Colleen Longo (server, 2002 to 2003): “I remember going there and the hostess told me to come back to meet Carolyn and to dress sexy. I’m pretty sure Carolyn could tell that I was lying to her and that I hadn’t been a server. She still hired me.”

Byata Dikker (server, 2000 to 2004): “My first night working there Laverne Cox trained me. She was a trip. The way that she trained me was: ‘Here, go ahead, go take a table.’ She kind of let me do my own thing.”

Renee Rein (general manager, 1999 to 2015): “Coffee Shop gets this bad reputation of only hiring pretty people that are models and actors, but that’s not true. Carolyn chose people for their personality. She hired you because she thought you had something, not because she thought you were going to be the next big model.”

Robert West (bartender, 1994 to 1996): “What I remember was Carolyn’s commitment to diversity. I worked with trans people in the 1990s. Every ethnic group, cultural heritage and orientation was represented.”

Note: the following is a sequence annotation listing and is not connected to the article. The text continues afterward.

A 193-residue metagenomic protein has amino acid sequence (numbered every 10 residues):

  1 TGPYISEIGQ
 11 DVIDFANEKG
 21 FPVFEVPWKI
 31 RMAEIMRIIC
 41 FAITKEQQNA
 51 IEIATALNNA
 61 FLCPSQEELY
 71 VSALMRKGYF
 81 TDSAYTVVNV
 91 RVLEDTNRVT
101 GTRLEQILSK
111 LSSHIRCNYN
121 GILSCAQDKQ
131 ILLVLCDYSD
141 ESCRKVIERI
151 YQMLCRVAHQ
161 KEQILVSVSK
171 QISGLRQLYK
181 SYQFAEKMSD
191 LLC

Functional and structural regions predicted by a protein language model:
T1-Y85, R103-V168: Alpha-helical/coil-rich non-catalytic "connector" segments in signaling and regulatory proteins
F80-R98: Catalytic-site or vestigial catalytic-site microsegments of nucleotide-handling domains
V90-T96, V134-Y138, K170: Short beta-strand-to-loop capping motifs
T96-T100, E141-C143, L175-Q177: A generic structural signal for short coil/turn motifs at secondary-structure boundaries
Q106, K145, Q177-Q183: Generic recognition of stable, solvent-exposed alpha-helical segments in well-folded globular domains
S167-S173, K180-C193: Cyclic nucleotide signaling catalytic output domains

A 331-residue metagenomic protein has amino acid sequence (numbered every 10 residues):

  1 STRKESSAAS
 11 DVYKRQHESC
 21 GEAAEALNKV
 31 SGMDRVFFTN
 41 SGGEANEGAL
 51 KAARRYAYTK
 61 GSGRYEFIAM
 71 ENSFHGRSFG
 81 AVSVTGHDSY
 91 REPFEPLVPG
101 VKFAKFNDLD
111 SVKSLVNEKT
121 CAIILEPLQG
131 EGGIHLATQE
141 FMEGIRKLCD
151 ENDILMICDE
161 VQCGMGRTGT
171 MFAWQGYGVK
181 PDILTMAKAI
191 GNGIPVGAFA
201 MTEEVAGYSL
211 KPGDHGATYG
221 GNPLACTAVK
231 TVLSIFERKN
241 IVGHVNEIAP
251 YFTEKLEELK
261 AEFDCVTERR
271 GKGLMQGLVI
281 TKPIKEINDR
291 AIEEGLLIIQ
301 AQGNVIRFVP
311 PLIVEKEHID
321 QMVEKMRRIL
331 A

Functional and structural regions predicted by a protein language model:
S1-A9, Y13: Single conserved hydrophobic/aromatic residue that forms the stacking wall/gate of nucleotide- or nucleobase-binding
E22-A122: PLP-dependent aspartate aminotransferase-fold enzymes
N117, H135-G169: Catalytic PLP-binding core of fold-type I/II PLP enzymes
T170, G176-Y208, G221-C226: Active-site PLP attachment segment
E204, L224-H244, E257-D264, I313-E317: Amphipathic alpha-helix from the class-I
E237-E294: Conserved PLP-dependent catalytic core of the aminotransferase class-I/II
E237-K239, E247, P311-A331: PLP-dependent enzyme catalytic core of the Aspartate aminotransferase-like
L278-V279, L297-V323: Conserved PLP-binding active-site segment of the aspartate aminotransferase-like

On the Celebrities:

Jae Love (cocktail waitress, 2001 to 2005): “I served Donald Trump. He came in with his then-new girlfriend, Melania. And everybody was like, ‘Donald Trump’s here!’ We all thought, ‘We’re gonna make a lot of money!’ So we were all waiting on him and being super nice and he got everything for free and he was pretty snappy about things. And then he didn’t leave us anything. The same day I served Wanda Sykes and a gentleman and their tab was $100 or something, and they tipped $100. So, I remember that: Trump tipped us nothing and he’s like a billionaire, but Wanda completely took care of me.”

Byata Dikker: “We would have Nas come in, Foxy Brown, Lil’ Kim—and I would ask ‘Can I rap for you?’ And I’d just rap for them at the table. I met Marley Marl at Coffee Shop. I didn’t really know who he was because I’m not an OG like him, but someone pointed him out and I came over and I said ‘Hey, can I rap for you?’ And I rapped for him and he signed me. My first song got on the radio when I worked at Coffee Shop.”